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Israel has been approving thousands of new homes in Jewish settlements in the occupied West Bank, but today, Israeli police clashed with one group of settlers. Palestinians seek the West Bank for their independent state, and Israeli settlement construction there is condemned by the U.N. and most countries. The tussles there today were at a group of homes not recognized even by Israel.
The Amona outpost was built in the '90s, but the Israeli high court has ruled it illegal. NPR's Joanna Kakissis reports.
JOANNA KAKISSIS, BYLINE: On Jewish settlers scuffled with 3,000 Israeli police officers sent to begin the evacuation of some 40 families from the outpost of Amona. They burned tires, slicked the roads with oil and helped families barricade themselves inside their homes. Amona resident Ayelet Vidal is a 35-year-old book editor and mother of four. She sipped tea and said she'd stay until security forces physically carry her out.
AYELET VIDAL: (Through interpreter) I believe we're headed for a big change, and I want to believe that this fight here in Amona is a step there. I hope this fight will lead to our annexation of Judea and Samaria.
KAKISSIS: Judea and Samaria is what Jewish settlers call the West Bank, which Israel captured from Jordan nearly 50 years ago. Amona is one of scores of outposts not officially authorized but allowed by the Israeli government. The Israeli court ordered it evacuated because it's built on private Palestinian land.
While the government is following the court order for this outpost, it also approved 6,000 new homes in official settlements in the West Bank just in the last 10 days. Shilo Adler, who's with a group that represents settlers, says that with the Trump administration backing Israel, now is the time to build on what he says is Jewish land according to the Bible.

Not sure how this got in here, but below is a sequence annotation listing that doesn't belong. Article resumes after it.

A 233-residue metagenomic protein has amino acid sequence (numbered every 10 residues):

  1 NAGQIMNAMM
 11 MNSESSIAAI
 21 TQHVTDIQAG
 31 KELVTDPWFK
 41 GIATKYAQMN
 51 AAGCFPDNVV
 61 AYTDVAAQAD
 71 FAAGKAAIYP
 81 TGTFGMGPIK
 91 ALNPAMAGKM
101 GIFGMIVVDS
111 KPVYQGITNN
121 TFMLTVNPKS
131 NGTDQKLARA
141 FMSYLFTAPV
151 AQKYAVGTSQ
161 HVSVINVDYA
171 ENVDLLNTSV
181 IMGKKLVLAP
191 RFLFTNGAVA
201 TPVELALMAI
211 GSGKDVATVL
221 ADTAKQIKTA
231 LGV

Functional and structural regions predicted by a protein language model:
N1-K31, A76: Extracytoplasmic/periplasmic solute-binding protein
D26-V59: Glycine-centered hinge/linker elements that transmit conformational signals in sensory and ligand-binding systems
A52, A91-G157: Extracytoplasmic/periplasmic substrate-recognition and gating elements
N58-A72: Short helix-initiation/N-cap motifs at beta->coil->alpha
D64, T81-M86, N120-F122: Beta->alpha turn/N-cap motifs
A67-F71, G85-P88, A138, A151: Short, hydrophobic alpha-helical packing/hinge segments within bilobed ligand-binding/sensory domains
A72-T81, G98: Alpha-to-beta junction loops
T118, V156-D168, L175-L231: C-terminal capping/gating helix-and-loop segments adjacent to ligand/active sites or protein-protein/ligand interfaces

SHILO ADLER: This is the historical - this is the Bible land here where you stand now.
KAKISSIS: Adler says he's pushing for at least a hundred thousand more units for Jewish settlers in the West Bank. The U.N. Security Council recently called settlements illegal, and the Obama administration warned they could make peace with the Palestinians impossible.
A few days ago, I spoke to a Palestinian woman who owns land in Amona and lives nearby. Mariam Hammad says she's been farming here since she was a child. Now 82, she says she was chased out more than 20 years ago by settlers while she was harvesting wheat.
MARIAM HAMMAD: (Through interpreter) This bouquet of wheat I took very quickly when they came and pushed us out. This is from my land.
KAKISSIS: In her home, she showed me a bowl of grain.
HAMMAD: (Through interpreter) Smell it. It's beautiful. It's the smell of my land. It's a souvenir from my land. It is what I use to make bread from.
KAKISSIS: Lawyers from the Israeli human rights group Yesh Din represent the Palestinian landowners. Gilad Grossman is the group's spokesman.
GILAD GROSSMAN: While we've won all the legal battles, victory will be achieved only if and when the Palestinian land owners will be able to return to their land.
KAKISSIS: The Israeli parliament is considering a bill to give official approval to scores of other outposts. Amona's not covered because the court ruled on it before the bill was drafted. Joanna Kakissis, NPR News, the West Bank.
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